Tetris Party Deluxe (Wii)

A Mixed Bag of Tetriminos

by Jonathan H. Cooper

Game Tetris Party Deluxe

Platform Wii

Genre(s) Puzzle

Last year, Tetris Party hit WiiWare, bringing one of the most addictive, beloved games of all time to Nintendo's system in downloadable form. It was, in a word, fantastic, and most of the problems could be ignored because of the medium. Downloadable games (WiiWare and DSiWare in particular) are given some leeway, since the developers are trying to accomplish less with less, and usually, justifiably, charge less as well. It's easier to justify downloading a game for $5 than going to the store and buying the same product for $60. Because of this, when these same games hit disc form, it's a different ball game. The developers need to bring more to to the table. In the case of Tetris Party Deluxe, Majesco's port of the WiiWare hit... it's sort of a mixed bag.

On the one hand, it is, indeed, Tetris. That alone brings something that can't be taken away. It doesn't screw up the formula, and the music, the art, and the gameplay are all reminiscent of the original, classic title. and should be enough to make most people accept that it is, indeed, an official Tetris game. There are some issues with the placement of the game board, and it feels as though the game could have made better use of the screen's real-estate, but it's still as Tetris as it needs to be. Beyond  that, there are also a few modes to teach new players how to play Tetris, as well as an "easy mode" that simplifies the game. For 99.9% of the people who are picking up a Tetris game, knowing how to play isn't an issue, but I'm sure some will appreciate the addition. Beyond this, a number of other game modes take advantage of the game's basic formula have been added, and there are expanded control options for anyone who feels the need to complicate things with a Wii Balance Board or Wheel. While not everyone might want to use the Balance Board to control the game, it's there for those who do.

Still, none of this gets in the way of the true goal of Tetris Party Deluxe: the party aspect. It's a game that's meant to be played with friends, and this is a standout success of the title. While others in the past, most notably the DS version of Tetris released a few years back, have added in multiplayer, Deluxe allows for much more hectic battles, with a number of interesting items to spice up the action. It's fun, and only runs into issues when players have problems seeing the action on screen due to the game's previously mentioned issues. This problem causes eye-strain, especially when trying to figure out what the items picked up do, since the icons aren't really all that varied. Even so, it's still fun, and the ability to play online (and support for the Wii Speak microphone) should be a welcome surprise to fans of the classic game.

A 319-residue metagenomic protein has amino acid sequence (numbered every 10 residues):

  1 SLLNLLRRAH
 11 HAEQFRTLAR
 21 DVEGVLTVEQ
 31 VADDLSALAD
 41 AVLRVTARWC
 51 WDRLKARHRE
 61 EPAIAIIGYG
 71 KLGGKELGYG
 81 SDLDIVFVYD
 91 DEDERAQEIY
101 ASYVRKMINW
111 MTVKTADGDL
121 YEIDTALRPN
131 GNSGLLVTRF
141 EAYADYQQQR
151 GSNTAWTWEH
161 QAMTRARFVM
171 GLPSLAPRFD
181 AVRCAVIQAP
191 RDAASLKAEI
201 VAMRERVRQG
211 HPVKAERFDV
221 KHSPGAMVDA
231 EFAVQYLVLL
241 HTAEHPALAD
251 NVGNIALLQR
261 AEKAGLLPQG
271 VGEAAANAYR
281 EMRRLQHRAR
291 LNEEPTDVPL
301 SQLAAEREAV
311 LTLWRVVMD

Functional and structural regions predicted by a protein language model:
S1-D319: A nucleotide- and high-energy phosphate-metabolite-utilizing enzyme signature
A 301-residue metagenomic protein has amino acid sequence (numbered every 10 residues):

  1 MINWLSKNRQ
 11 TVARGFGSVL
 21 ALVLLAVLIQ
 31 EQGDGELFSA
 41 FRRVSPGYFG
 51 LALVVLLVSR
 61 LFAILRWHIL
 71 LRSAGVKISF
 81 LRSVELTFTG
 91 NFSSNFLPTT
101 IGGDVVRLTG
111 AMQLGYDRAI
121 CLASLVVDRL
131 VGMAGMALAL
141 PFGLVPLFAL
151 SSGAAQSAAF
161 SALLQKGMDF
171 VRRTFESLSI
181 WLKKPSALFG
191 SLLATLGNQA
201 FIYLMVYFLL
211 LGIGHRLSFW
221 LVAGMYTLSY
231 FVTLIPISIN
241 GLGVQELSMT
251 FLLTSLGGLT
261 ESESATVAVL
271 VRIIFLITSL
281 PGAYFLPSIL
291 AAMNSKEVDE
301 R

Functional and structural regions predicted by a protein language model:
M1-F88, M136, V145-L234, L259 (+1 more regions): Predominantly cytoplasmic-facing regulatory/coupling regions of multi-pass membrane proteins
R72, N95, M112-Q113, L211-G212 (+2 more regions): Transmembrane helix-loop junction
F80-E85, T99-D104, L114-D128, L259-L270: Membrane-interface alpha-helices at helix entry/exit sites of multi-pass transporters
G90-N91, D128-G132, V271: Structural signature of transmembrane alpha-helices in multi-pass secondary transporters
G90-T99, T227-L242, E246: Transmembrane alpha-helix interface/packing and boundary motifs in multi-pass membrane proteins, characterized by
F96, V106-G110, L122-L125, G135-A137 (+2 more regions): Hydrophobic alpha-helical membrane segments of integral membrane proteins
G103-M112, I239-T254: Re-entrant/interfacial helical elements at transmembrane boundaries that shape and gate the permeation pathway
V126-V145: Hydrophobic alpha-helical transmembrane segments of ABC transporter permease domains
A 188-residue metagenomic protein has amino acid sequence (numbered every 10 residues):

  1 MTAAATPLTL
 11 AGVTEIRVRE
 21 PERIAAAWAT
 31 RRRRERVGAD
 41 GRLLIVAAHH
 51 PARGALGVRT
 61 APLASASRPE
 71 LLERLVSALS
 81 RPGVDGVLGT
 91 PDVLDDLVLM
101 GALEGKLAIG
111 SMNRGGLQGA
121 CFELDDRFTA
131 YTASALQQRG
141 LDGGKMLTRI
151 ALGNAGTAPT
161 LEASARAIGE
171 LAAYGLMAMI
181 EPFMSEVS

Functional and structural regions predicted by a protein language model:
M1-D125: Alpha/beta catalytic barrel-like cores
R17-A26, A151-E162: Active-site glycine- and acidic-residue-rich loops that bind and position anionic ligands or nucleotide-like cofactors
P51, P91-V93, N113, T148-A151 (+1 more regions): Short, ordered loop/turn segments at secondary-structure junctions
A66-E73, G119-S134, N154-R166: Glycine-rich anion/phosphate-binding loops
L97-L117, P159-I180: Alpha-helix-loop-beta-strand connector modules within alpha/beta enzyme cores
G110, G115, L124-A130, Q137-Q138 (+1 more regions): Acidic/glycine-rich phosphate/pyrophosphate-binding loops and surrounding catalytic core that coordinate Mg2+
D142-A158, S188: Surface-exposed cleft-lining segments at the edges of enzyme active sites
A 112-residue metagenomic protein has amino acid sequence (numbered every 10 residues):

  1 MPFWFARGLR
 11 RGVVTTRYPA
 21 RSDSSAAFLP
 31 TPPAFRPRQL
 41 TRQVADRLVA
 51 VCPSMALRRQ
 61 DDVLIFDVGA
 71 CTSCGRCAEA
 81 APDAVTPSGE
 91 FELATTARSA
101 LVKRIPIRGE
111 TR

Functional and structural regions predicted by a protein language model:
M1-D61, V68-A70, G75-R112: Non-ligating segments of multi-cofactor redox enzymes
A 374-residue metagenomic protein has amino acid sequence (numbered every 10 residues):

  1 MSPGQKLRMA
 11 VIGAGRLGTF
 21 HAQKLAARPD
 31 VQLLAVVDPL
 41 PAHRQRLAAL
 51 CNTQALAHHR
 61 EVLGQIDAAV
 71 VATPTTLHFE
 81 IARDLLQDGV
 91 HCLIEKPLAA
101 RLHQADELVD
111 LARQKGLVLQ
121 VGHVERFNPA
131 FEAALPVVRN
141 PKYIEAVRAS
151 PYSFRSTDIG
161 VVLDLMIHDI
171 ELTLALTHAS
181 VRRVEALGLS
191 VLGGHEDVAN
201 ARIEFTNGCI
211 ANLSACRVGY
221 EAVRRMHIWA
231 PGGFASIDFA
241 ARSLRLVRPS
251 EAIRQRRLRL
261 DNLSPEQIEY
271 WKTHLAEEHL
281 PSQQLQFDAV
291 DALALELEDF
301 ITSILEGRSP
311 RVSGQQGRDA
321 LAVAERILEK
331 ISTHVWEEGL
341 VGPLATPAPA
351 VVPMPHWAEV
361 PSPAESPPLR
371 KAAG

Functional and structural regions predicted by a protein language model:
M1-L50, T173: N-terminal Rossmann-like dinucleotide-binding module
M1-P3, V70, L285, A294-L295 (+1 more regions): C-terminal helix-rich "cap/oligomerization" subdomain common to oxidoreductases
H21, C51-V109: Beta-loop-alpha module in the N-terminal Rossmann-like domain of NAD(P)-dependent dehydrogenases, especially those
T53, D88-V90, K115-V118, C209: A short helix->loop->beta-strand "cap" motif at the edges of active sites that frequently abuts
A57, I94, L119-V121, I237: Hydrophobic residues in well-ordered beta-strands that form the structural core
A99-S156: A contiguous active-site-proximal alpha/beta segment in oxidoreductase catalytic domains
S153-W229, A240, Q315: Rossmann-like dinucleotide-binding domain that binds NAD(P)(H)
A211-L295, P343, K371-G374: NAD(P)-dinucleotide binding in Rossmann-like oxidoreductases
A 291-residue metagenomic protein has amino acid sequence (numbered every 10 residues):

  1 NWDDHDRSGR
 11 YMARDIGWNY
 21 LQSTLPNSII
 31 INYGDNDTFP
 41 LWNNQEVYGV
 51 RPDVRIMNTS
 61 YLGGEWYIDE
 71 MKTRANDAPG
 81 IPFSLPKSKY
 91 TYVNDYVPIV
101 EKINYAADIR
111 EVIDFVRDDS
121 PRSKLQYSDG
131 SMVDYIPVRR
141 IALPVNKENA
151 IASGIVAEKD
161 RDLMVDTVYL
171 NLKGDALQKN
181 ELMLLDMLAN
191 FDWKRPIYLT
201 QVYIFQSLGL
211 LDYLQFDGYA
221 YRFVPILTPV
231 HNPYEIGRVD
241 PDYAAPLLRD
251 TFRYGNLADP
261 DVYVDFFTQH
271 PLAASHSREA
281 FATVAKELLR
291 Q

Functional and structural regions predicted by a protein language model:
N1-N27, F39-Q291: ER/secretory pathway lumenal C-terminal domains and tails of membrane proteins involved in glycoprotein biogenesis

And yet, despite the new modes and additions, it still feels as though more could have been done to justify the price. It's easy to buy games over WiiWare. Very easy. At this point, wireless internet is so popular that just about anyone who would want to could jump online and buy Tetris Party without any issue. The visuals really should have been cleaned up for this retail release, and there's no reason so much of the screen should be ignored, squishing the already small game board down even more. The game's fun and all, but, to be honest, there are simply easier to get versions of the product for cheaper, and the changes don't make it worth the trip to the store for the game disc. 

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